Ray Charles was always on the radio when I was growing up, so at first it was easy to take him for granted. By the time I was old enough to appreciate what Charles was doing his hits weren’t “I Got A Woman,” but “I Can’t Stop Loving You,” and “Let’s Go Get Stoned.” At some point somewhere around the end of my teenage years, I acquired a copy of one of his earliest albums, I Got A Woman on Atlantic.
That was it. I can’t remember whether it was “Mess Around,” “A Fool For You” or “Drown In My Own Tears,” but whatever it was clicked in and I realized that Charles was perhaps the greatest singer I’d ever heard – a realization that never changed.
As I found myself increasingly immersed in music, whether rhythm and blues, country, or rock and roll, I realized what a huge part Charles played. What we know as Soul Music wouldn’t have happened without him. While there were many others who played a part, he was the guy who took swing, blues and gospel and put it all together. And on top of it, he was an amazing piano player. The word genius that appeared on many of his album covers truly applied.
As a singer, Ray Charles had that indefinable magic that came from somewhere else. Only a few have it, and he had it to spare. Just take his version of “America The Beautiful.” It’ll never be topped. And while there have been many great versions of “Georgia On My Mind,” that song will always belong to Charles period – and every singer who’s covered it since he recorded it knows it.
I first saw Ray Charles in ’72 or ’73 at the Latin Casino just across the river from Philly in Cherry Hill, New Jersey. The Latin was the kind of nightclub that doesn’t seem to exist anymore. At the time, only the biggest stars such as Sinatra played there. You were served dinner and then saw a show. Due to making reservations under the family name of my roommate at the time, we were accorded a stage-side table, directly in front of where Charles would sit at the piano.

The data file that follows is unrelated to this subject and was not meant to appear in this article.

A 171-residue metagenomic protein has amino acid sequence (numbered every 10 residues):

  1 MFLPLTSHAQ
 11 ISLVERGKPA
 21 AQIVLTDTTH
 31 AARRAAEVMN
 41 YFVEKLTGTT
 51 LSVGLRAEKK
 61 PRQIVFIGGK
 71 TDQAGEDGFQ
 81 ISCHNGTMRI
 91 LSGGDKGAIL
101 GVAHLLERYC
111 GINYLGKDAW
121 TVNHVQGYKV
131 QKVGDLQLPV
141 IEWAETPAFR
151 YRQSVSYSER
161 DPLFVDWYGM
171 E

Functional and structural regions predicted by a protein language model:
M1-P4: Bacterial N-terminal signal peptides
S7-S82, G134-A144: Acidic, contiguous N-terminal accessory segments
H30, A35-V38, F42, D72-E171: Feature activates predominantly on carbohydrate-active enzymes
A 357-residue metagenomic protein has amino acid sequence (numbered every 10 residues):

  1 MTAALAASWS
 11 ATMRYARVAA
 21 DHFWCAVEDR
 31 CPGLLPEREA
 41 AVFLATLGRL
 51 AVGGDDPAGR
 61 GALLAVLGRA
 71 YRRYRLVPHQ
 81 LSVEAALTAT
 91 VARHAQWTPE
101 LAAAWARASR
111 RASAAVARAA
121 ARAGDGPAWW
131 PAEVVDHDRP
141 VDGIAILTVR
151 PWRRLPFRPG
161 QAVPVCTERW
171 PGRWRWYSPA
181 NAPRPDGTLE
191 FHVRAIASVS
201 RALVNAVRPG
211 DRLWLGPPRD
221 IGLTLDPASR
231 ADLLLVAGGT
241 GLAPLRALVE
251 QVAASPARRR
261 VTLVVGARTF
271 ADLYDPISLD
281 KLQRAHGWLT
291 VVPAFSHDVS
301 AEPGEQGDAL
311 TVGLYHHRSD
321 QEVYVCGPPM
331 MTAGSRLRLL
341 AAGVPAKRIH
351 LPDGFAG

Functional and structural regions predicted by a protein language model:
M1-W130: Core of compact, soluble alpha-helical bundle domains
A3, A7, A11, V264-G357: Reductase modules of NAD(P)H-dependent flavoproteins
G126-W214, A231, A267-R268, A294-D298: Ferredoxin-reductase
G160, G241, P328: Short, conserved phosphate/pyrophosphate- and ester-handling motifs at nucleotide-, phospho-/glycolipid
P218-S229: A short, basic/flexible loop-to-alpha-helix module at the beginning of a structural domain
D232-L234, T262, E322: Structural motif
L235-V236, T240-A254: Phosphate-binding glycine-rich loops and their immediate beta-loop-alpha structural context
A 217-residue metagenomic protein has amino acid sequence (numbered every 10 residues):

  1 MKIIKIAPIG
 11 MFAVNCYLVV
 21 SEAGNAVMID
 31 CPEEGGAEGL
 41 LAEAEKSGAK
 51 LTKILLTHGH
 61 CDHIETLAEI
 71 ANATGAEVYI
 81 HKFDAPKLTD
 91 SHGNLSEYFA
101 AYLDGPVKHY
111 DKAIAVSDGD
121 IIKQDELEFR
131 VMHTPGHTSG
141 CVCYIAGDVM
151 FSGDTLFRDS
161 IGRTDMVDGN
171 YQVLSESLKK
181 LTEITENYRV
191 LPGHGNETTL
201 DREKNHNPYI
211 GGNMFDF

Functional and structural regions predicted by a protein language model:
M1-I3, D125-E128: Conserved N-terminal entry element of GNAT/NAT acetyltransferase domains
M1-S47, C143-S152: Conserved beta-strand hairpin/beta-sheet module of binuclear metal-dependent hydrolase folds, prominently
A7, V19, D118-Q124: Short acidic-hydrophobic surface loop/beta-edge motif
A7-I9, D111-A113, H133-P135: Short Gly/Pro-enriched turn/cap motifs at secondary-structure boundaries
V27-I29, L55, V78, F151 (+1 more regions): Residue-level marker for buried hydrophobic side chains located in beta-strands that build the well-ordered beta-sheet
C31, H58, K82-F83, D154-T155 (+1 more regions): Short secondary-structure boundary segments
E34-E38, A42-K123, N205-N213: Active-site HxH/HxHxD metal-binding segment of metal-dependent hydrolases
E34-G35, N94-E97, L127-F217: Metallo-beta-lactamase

Bobby Blue Bland opened the show, and this was long before his attempt at shouting turned into the weird throat-clearing noise of the ’80s. Bland at his best is way up there as far as I’m concerned, but when Ray Charles came out it was something else entirely. Here was a true master, who was everything you imagined and wanted him to be – that famous way he rocked back and forth at the keyboards. His orchestra was faultless, and there are only a few other bands I’ve seen that matched them in precision, tightness and still being soulful at the same time. He did a few songs before bringing out the Raeletts, and once they appeared the show rocked and rocked hard. The show was all hits of course, but every part was amazing. And the thing was you knew he’d been doing this exact same show for years and it was still amazing. I saw him a couple of times after that, once from a distance at a street festival in downtown Wilmington, and it was still incredible. But it was that first show that’s the memory I’ll cherish. For year’s after, in fact until this sad afternoon, whenever someone would ask me, “Should I go see Ray Charles,” my answer was always an unqualified “Yes!”
Ray Charles was the kind of entertainer – and as much as he was a beyond brilliant musician, he was an entertainer who always put out. I don’t think the thought occurred to him not to deliver. It would have gone against everything that he was.
The last time I saw Charles was a year ago (maybe to the day) on TV, when he inducted Van Morrison into the Songwriter’s Hall of Fame. I knew Van Morrison a long time ago, and I knew that for him, there could be no higher honor than that, let alone being on a stage with the man who was his chief inspiration.
Today, as the United States is in some absurdist dream state of mourning, I can’t help feeling that the flags should be at half-staff for someone else. Someone who truly contributed. It’s one of the oldest clichés around, but Ray Charles really could have sung the phone book, and I would’ve listened.